But if you feel it is not doing the job for you, and is holding you back, then you can upgrade to a better bass, but there is nothing wrong with what you got.

The collecting part of the bass world differs greatly from the playing and learning and performing part of playing Bass.


My first bass was Yamaha trbx174 that I got on amazon warehouse deals for $150 CAD. I have 5 basses now, the most expensive is my Sire M7 5string at $1500. I would say that my fender player Precision bass is my cheapest “great” bass, I love it and play it the most. Anything in the $500-800 USD range should be a pretty good bass… what one considers “great” is a bit subjective too.


To the OP, I would say “the wand chooses the wizard,” in that when you find the “right” bass it won’t be a price thing. You may be shopping within a budget, sure, but for example my “cheap” Sterling StingRay (I bought the bottom of the line model recently), to me, outperformed the more expensive models in every category that I cared about.

I’ve also taken cues from the pros and noticed a quality over quantity mindset, at least as I look further into the past. Again, not a cost thing, but a “this is the bass I play” thing. (see: Jaco)


I was asking the same question when I started out. I was worried the instrument would hold me back somehow, hearkening back to the days of “student instruments.” However, the trend has been that your money goes much farther due to rising quality of imports.

Having said that up front, I’ll offer two things to think about:

  1. As someone said before, most of us in this forum doesn’t need a super expensive bass. Add to that most of Josh’s videos are using a Squier VM Jazz bass, which I think retailed for around $300 or so. And, I don’t think Josh has to fight that Squier one little bit. He probably got a good setup and the way he went.

  2. Amenities are another matter… Some features you have to pay more for. Josh’s Squier is certainly capable instrument, but in my case I just gotta have a satin neck. So, in the Fender line, that puts me in the a Mexican made model-- which is $600-$700. Fender is really good at making me pay for for the things that matter to me like a satin neck or a particular color. What I really wanted would be sold from the Custom Shop approaching $2k.

So, my first instrument was a used Squier with a broken input jack for $200. I repaired the jack. The previous owner had modded it with Shehan DiMarzio rail pickups and dime sized pots that had strat knobs on them. I ripped all that out, and installed some nice Seymour Duncan Quarter Pounds, CTS pots, and the orginal knurled metal knobs.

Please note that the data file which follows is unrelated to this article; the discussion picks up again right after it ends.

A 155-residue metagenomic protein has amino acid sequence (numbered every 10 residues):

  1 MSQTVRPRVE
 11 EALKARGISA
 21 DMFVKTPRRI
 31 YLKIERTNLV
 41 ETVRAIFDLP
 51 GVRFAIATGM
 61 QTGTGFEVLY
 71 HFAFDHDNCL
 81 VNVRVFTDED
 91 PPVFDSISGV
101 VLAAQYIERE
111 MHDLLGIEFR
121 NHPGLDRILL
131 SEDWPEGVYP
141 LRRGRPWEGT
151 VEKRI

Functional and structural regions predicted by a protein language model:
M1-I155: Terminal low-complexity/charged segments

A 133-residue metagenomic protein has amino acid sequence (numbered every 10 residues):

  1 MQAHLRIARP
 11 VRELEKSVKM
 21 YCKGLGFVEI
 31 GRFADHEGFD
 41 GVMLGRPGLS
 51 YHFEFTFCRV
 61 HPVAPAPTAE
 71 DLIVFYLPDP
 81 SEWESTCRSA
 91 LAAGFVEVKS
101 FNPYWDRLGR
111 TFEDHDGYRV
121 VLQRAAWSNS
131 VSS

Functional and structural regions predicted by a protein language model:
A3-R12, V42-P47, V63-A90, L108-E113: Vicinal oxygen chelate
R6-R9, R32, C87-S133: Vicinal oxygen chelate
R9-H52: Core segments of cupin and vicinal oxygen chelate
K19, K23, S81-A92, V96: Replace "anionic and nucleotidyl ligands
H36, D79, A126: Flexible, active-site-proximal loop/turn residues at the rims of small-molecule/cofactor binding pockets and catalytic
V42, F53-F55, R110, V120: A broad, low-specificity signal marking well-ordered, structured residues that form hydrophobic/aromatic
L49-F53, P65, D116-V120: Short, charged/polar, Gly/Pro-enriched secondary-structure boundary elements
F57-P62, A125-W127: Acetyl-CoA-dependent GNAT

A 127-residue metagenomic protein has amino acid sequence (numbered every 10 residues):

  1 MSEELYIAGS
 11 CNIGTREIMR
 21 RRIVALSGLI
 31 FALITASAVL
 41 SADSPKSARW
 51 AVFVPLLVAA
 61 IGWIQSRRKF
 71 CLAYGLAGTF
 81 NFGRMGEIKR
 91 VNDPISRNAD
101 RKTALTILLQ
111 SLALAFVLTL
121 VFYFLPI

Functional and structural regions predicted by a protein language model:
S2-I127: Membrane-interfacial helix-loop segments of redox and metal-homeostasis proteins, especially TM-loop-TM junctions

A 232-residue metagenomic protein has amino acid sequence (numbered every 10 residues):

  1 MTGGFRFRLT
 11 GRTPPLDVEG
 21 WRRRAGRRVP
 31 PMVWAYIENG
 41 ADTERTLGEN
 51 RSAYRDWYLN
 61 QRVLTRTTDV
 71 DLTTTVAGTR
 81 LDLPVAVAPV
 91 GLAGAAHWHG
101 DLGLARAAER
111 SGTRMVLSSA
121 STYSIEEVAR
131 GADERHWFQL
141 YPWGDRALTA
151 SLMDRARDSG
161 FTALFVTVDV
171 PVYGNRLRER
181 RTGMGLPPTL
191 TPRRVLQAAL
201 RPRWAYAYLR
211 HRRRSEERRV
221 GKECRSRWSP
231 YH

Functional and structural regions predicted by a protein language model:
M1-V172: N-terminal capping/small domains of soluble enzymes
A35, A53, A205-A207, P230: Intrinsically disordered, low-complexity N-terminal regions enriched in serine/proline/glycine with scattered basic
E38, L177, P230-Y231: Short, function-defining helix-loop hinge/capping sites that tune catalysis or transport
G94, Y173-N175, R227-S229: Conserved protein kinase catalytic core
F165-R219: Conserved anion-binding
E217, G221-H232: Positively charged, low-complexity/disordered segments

And it was fine. For less than $400 I had nice bass, but I wanted my color and my satin neck.

What I ended up doing was building my own Fender bass using quality parts for about half what the Custom Shop would have charged me.

So, what’s the difference between my Squier and my Fender?

From a playability and sound standpoint, absolutely nothing in these hands. Despite the compliments about my bass build from my guitar tech, “It’s got good bones,” neither instrument makes me a better player or has better tone. Granted they both have the same strings and pickups playing through the same amp.

I just wanted my satin neck and my surf green color, so I went out and got it. I probably will never need anther bass in my lifetime, but a Jazz would be nice…


FYI…for the cost of a green Scotchbrite pad, you can make any glossy neck matte.


LOL that was my first thought. 400/600 grit sandpaper. Done.


I bought a few basses online because I liked the look of them. Most were around the $1k mark. At first I also thought I liked the sound of them, but as I’m getting more experienced I’m realising that I don’t actually like the sound or feel of some of them. Once you feel like you’re getting to know your way around the bass a bit, I’d go into a store and physically play as many basses as you like the look of. If buying second hand, spend some time really playing it before committing. I really wish I’d done this from the beginning (couldn’t due to COVID), but I sure will in future. I’m sure you’ll find the bass you’re looking for doing this.